Proxy Voting / Polling (

From the Congressional Glossary – Including Legislative and Budget Terms

Proxy Voting / Polling

20120127_0028_flk, by B@rberousse
20120127_0028_flk, by B@rberousse

The practice of permitting a member to cast the vote of an absent colleague.

Proxy voting is permitted only in Senate committees if committee rules allow them. Senate Rule XXVI provides that proxies may not be voted when the absent senator has not been informed of the matter on which he is being recorded and has not requested that he be so recorded.

Proxy voting is a practice whereby an absent senator authorizes a second, present, senator to cast her vote in addition to their own during a committee markup meeting. When polling, a committee or subcommittee asks its members to approve questions relating to legislation or internal committee business without formally meeting. Under Senate rules and precedents, committees have significant freedom to regulate their use of proxies and polls. Proxy votes may not be used, however, to constitute the quorum necessary to successfully order a committee report. In addition, senators must be informed about and affirmatively request to vote by proxy on the motion to report. With respect to polling, Senate rules do not permit committees to order a measure or matter reported to the Senate by poll.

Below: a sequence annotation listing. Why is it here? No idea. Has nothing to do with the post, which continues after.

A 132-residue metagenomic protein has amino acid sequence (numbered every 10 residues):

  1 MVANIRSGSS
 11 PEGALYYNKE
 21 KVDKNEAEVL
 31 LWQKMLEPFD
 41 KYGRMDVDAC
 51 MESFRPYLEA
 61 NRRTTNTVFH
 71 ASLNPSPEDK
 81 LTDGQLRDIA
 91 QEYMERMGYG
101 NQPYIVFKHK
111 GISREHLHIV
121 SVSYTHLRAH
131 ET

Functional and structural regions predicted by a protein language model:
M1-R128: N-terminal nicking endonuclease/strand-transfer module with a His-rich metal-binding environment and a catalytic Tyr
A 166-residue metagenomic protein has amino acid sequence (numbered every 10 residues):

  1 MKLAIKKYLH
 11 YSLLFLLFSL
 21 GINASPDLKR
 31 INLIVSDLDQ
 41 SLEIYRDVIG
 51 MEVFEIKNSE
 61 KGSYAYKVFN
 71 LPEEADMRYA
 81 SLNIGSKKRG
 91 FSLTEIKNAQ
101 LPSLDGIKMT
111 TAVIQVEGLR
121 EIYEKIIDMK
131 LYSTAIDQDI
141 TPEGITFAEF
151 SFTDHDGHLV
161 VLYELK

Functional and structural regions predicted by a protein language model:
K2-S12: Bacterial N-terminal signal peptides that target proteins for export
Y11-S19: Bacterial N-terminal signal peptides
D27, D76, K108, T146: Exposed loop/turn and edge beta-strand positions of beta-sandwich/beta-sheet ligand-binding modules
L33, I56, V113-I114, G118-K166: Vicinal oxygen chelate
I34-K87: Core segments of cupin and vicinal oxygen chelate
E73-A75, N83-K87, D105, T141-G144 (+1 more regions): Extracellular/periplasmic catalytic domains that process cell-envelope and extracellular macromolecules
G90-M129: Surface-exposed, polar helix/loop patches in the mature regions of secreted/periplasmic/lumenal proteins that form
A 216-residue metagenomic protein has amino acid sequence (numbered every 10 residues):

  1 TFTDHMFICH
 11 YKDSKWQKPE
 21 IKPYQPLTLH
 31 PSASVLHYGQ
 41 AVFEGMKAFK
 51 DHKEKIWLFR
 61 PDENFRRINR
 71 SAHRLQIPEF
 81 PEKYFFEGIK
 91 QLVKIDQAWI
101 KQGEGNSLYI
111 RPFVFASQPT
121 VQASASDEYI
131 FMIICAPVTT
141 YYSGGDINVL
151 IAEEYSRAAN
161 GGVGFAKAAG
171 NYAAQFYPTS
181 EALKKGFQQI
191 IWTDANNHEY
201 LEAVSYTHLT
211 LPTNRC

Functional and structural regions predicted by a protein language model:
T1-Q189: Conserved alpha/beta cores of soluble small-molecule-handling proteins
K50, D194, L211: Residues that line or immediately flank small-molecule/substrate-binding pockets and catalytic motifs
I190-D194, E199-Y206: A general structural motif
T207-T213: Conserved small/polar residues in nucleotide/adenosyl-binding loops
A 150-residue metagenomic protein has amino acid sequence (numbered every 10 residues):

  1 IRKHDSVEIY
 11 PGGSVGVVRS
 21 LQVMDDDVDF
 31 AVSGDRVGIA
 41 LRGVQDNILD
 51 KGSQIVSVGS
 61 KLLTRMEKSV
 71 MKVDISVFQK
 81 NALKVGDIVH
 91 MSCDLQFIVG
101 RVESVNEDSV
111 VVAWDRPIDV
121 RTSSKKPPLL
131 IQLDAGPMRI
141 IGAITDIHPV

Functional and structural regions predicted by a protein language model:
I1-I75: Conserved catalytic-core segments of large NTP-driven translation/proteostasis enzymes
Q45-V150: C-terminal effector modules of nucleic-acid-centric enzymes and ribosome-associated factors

Also see Pair.






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